According to plaintiffs, they perform services exclusively for 7-Eleven, are misclassified as independent contractors instead of employees and therefore have been deprived of benefits to which employees are entitled under Massachusetts law, including a minimum wage and protection from improper wage deductions. Plaintiffs allege that Mary Cadigan and Andrew Brothers, two 7-Eleven market managers who reside in Massachusetts, “exercised extensive control over the plaintiffs' work.”

         Plaintiffs filed their statutory claims with the Office of the Attorney General and received a right to sue letter, as required by M.G.L. c. 149 § 50. Thereafter they filed this action in Massachusetts Superior Court for Middlesex County and Defendants promptly removed the case to this Court.

         On June 15, 2018, 7-Eleven distributed 2019 franchise renewal contracts to all Massachusetts franchisees, including franchisees who do not have agreements expiring in 2019. On page 208 of that 641-page document, the contract contains a “Release of claims and termination” section that requires renewing franchisees to release their claims in this case. On June 29, 2018, plaintiffs filed an emergency motion seeking to enjoin 7-Eleven from soliciting those releases.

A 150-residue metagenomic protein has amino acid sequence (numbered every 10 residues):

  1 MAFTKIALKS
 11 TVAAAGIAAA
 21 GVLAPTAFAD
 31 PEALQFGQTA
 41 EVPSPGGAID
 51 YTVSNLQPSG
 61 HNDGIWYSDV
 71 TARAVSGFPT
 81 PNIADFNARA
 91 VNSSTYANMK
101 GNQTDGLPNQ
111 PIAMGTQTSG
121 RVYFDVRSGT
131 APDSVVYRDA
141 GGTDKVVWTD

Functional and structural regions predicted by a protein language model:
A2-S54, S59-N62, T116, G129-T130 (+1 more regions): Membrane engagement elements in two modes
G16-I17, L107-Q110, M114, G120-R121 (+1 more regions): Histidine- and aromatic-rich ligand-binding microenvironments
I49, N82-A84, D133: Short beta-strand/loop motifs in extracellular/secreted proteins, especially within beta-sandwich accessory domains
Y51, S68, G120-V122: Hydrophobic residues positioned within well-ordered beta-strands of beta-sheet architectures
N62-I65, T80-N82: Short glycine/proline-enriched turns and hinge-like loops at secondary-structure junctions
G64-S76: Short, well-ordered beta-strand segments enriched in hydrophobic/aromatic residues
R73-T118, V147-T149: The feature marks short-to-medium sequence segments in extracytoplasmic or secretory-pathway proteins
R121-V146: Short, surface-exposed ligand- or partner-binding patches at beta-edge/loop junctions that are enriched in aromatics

II. Motion to remand

         Plaintiffs assert that removal was improper because the individual defendants defeat diversity jurisdiction and the “local controversy” exception to the Class Action Fairness Act (“CAFA”), 28 U.S.C. § 1332(d)(4), applies such that no federal question jurisdiction exists. Defendants respond that the individual plaintiffs are “nothing more than middle managers” who were fraudulently joined to destroy diversity jurisdiction and that the conduct of the individual defendants is too insignificant to evoke CAFA's local controversy exception.

         Any case removed from state court shall be remanded if at “any time before final judgment it appears that the district court lacks subject matter jurisdiction.” 28 U.S.C. § 1447(c). The removal statute is to be strictly construed and defendants have the burden of demonstrating the existence of federal jurisdiction. Danca v. Private Health Care Sys., Inc., 185 F.3d 1, 4 (1st Cir. 1999).